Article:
You might have seen the news fans of singer Lewis Capaldi helped him finish a song at a concert this week, after symptoms of his Tourette syndrome suddenly flared up and temporarily prevented him from performing.
So, what is Tourette syndrome and how is it managed?
Here’s what you need to know.
What is Tourette syndrome?
Named after 19th century researcher Gilles de la Tourette, Tourette syndrome is a neurological or neurodevelopmental condition.
It’s characterised by tics, which are involuntary movements or vocalisations.
Many people have simple tics, especially children. But the official definition of Tourette syndrome is motor and vocal tics nearly every day over more than 12 months.
There are two types of tics: motor tics and vocal tics.
Common motor tics often involve the head and neck. They can include things like:
jerking the head and neck
shoulder jerks or jerking other parts of the body.
Vocal tics can include:
throat clearing sounds
huffing or grunting
high pitched squeals
part of a word or syllable
sometimes whole words or phrases.
Sometimes in more severe cases of Tourette syndrome, people might have more complex tics and more orchestrated sequences of movements. This can include, for example, turning in a certain direction or tapping something a certain number of times. Often it’s a sequence that feels right for that person, which they have to complete to relieve tension.
Initially there is what we call a “premonitory urge”. It’s like an itch or the feeling you get before you sneeze. There’s a build-up up of tension and it’s relieved by the expression of the tic.
People are often able to recognise this feeling prior to the tic and that’s an important part of tic management.
Tics usually have onset in childhood, typically in the early primary school years, but occasionally later in life.
Tourette syndrome often runs a frustratingly waxing and waning course. There may be periods where it’s not noticed for weeks or even months and then it comes back.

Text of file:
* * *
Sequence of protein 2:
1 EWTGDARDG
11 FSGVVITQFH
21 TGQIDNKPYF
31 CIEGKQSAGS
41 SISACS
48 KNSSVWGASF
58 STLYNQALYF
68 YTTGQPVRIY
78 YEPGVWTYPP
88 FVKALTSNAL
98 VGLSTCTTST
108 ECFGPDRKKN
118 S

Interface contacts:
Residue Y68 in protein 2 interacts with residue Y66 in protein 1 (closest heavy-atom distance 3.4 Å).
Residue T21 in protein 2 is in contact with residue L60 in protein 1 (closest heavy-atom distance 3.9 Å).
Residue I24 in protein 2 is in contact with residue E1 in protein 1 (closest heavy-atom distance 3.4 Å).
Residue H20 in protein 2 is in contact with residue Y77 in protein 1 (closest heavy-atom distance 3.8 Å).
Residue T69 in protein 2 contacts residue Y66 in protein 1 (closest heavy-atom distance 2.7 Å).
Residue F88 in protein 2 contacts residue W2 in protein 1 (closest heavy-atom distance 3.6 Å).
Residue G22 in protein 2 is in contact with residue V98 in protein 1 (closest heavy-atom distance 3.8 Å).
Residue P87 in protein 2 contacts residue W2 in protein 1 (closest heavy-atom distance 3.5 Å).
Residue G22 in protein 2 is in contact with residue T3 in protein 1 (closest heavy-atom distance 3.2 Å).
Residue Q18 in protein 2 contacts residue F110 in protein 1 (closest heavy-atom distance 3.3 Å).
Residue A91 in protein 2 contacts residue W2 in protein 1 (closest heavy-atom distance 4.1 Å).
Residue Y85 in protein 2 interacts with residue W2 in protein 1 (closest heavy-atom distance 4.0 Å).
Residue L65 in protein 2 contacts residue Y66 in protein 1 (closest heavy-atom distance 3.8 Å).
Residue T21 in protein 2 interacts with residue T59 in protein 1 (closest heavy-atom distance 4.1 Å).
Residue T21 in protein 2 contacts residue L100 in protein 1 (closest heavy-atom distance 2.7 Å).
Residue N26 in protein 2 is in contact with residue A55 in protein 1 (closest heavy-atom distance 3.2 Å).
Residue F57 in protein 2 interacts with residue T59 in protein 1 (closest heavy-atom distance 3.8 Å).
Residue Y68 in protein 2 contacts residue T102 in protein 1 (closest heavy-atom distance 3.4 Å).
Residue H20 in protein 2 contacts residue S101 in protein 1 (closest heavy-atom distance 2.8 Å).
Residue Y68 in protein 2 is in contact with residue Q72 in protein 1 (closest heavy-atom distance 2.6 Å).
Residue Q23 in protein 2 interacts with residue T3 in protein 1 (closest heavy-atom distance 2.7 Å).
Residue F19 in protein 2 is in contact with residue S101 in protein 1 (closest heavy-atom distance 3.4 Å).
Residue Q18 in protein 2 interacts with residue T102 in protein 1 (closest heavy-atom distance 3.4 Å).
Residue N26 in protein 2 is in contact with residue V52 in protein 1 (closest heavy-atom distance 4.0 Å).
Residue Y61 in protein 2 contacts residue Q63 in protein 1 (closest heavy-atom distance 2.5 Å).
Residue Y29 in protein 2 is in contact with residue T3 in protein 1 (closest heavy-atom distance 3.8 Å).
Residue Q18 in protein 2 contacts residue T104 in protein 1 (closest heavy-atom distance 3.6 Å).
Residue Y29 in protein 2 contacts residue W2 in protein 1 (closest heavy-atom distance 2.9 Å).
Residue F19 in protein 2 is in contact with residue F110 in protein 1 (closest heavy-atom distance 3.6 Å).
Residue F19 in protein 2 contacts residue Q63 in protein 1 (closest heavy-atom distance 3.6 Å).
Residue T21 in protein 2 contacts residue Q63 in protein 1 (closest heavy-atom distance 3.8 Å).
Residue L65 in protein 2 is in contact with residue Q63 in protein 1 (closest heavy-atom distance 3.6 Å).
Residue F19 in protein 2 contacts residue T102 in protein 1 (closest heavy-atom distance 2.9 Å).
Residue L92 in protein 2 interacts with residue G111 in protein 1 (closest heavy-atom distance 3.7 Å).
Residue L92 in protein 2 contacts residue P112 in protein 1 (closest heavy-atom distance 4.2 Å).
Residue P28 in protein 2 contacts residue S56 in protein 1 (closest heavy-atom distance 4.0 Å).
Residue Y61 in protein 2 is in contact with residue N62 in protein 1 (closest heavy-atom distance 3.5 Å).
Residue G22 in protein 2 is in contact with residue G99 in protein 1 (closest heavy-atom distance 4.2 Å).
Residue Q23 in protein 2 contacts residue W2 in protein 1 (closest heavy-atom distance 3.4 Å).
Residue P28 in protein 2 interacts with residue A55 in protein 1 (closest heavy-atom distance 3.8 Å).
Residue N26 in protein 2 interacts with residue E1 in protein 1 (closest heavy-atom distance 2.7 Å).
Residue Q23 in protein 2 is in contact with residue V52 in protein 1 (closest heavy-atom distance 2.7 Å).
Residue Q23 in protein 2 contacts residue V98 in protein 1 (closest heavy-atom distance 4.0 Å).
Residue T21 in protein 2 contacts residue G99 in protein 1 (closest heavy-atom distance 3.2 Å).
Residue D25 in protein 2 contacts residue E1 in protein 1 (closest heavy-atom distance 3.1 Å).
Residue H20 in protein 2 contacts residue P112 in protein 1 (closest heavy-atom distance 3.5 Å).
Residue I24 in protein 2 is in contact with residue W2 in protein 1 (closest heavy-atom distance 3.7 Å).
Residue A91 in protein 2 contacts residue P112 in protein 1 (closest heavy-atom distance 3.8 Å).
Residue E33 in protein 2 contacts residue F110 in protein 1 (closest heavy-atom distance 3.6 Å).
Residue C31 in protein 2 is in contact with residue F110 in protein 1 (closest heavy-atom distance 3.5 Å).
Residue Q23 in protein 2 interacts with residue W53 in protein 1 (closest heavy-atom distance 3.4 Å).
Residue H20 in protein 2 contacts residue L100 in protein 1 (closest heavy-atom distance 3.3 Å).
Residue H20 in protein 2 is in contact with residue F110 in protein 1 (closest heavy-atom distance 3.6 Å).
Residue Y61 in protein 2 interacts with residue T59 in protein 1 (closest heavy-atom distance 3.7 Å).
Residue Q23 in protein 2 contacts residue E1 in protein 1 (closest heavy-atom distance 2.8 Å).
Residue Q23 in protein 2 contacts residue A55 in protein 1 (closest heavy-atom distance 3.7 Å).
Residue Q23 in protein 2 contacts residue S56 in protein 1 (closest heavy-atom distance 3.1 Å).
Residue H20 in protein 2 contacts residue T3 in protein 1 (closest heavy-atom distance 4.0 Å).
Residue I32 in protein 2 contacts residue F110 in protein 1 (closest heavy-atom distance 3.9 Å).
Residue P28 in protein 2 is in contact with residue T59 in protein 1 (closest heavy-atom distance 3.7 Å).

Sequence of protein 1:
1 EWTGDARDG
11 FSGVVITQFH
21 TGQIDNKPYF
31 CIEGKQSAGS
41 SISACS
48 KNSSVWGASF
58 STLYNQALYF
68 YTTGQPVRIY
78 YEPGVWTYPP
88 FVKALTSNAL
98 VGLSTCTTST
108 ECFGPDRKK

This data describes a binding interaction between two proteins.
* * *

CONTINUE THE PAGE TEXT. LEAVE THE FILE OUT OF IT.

Sometimes tics get worse in response to stress, like the start of a new school term or moving house. Sometimes they get worse for no reason at all.
There can be an element of suggestibility; talking about a tic can bring on that tic.
There’s also a degree of suppressibility. People with tics can either subconsciously or consciously suppress them. Kids often don’t have many tics at school because they know they might get teased, but after school the parent often sees a lot of tics come flowing out.
People can often camouflage tics. For example, if they have an urge to jerk their arm, they may scratch their chin and transform it into something else. That’s often a part of treatment or a method their team may work with them on.
How is it treated?
Often we don’t need to do anything about Tourette syndrome because it’s not causing problems in terms of a person’s self-esteem or their broader life. They can still hold a pen or a spoon and it’s not affecting their day-to-day function.
Most cases are not severe and the tics don’t need any intervention.
But many kids with Tourette syndrome also have other conditions such as ADHD, OCD and anxiety. So if the Tourette syndrome isn’t causing harm the paediatrician may be more concerned about treating those issues first.
The marker for Tourette syndrome needing treatment is whether it’s bothering the child.
If it is, we consider what we can do about the tics themselves. They are quite hard to treat.
A psychologist will usually work on general anxiety management strategies, as anxiety can be a significant driver of tics.
There is also a treatment strategy known as comprehensive behavioural intervention for tics, which is a dedicated program to help people manage their tics. But it can be difficult to access due to availability.
There are medications for severe cases but they’re not very effective at reducing tics and can cause side effects.
Why do some people get Tourette syndrome?
We think Tourette is largely genetic.
It’s nothing to do with anything the parents have done or the child has done, and it’s not caused by anything that happened during pregnancy.
It’s not one gene that causes it but rather a combination.
Reducing stigma is key
Tourette syndrome is, by nature, a highly stigmatising condition because at the severe end people can do very unusual things and draw attention to themselves, through no fault of their own, which can cause embarrassment.
One thing we can do for kids, if they are able to, is suggest they go to their school with the support of a carer or parent and talk to classmates about their Tourette. They explain what it is and why they can’t help it. Often that can lead to more acceptance from other kids.
Most people with Tourette syndrome can live normal lives.
Education is key to reducing stigma. The Tourette Syndrome Association of Australia has some great information and resources.